MBA Grad Puts Pieces Together in New Career
The concept of a vending machine used to be associated with frustration: the worn B and 9 buttons from consumers selecting the most popular candy bar, the dollar slot that only accepted crisp bills, and the spiral metal rod that never twisted far enough to drop your potato chips, leaving a nice two-for-one deal to the next lucky customer.
Now that very same machine has a digital interface and accepts credit cards. The machine was not replaced, rather it was the product of remanufacturing, a field that is all too familiar to Amy Maschi '13.
Amy was drawn to the flexibility of Elms College when compared to other MBA programs. As an accountant in the healthcare field, she liked that she could take courses in both the accounting and healthcare leadership tracks. As a mother, she liked the convenience of being able to take the class on campus or view it online.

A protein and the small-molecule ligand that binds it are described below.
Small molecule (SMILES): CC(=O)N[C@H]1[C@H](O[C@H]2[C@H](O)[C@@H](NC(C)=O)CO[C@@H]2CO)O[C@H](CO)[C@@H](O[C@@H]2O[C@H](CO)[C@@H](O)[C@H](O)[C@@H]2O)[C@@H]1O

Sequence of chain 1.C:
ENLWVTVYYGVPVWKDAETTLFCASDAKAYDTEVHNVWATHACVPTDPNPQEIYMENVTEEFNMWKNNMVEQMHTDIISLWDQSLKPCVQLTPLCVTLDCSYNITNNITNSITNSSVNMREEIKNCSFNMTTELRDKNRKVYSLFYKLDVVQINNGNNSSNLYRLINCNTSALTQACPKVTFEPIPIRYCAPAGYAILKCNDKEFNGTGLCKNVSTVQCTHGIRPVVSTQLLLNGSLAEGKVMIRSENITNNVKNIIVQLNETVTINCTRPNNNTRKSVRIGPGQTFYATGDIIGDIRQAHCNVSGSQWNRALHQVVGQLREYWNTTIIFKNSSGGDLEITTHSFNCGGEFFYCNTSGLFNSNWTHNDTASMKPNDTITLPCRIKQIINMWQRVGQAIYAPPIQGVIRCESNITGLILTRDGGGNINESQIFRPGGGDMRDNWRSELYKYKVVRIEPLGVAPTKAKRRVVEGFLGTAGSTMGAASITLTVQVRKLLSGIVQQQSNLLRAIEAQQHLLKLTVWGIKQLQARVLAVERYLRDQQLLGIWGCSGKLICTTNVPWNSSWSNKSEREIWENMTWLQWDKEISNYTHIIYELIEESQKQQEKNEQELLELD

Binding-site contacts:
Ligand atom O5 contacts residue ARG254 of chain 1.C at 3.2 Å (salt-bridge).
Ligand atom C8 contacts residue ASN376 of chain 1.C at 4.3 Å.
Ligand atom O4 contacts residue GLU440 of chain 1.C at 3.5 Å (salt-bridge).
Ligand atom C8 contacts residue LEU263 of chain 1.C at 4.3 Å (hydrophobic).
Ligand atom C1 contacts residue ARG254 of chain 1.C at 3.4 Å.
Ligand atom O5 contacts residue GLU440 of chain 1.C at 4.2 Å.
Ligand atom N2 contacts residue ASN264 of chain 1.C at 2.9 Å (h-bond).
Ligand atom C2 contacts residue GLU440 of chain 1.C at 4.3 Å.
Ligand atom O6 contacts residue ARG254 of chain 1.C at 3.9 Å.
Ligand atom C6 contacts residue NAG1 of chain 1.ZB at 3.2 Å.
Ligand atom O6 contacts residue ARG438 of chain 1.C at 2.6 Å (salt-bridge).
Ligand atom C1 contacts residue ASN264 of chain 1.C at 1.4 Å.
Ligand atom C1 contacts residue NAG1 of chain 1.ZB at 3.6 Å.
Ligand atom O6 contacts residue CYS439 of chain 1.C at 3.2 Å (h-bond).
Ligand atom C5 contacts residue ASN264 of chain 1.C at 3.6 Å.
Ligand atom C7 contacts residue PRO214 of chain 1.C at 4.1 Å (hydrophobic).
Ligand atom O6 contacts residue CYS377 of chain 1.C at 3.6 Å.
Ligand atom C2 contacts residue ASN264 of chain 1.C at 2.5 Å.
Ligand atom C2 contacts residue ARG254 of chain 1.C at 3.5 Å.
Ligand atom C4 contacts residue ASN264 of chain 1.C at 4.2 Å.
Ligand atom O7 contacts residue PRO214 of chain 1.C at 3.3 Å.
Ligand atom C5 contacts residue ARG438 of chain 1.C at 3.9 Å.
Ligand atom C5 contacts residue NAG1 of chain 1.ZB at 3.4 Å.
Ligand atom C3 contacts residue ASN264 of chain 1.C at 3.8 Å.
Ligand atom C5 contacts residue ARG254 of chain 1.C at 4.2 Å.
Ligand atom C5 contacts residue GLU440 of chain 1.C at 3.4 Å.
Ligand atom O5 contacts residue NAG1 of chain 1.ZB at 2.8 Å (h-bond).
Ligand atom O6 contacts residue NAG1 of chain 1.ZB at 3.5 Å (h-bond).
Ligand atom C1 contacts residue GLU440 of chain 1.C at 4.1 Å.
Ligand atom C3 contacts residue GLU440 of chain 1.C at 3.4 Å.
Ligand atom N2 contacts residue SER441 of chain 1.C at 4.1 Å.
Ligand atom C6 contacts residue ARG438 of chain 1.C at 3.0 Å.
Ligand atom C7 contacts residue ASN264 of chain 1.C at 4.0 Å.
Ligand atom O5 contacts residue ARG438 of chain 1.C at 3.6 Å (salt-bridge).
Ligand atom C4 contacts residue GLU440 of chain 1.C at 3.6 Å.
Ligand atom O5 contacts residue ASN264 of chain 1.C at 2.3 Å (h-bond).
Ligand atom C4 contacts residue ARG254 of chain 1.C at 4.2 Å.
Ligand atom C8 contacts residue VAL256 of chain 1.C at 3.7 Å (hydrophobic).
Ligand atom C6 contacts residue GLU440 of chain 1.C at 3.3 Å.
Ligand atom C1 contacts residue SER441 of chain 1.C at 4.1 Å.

After working in accounting positions in the retail, non profit, and healthcare industries, Amy accepted a position as a staff accountant with Gekay Sales and Service after graduating last spring. The remanufacturing company is a new challenge for her. Remanufacturing looks at the components of a given product and identifies what areas need to be improved or repaired. Amy takes a similar approach to her work.
"I wanted to broaden my horizons and this gave me the chance to have my hands in multiple pots: accounts payable, accounts receivable, inventory ... to go through all those pieces so that, as an accountant, I can put those pieces together and be able to follow it and not just look at one side," Amy said.
Amy says that her experiences in the MBA program taught her to think at a higher level.
"Without my MBA, I wouldn't have grown to the point I am at now. I can articulate better, present myself better, and am more willing to try new things," she said.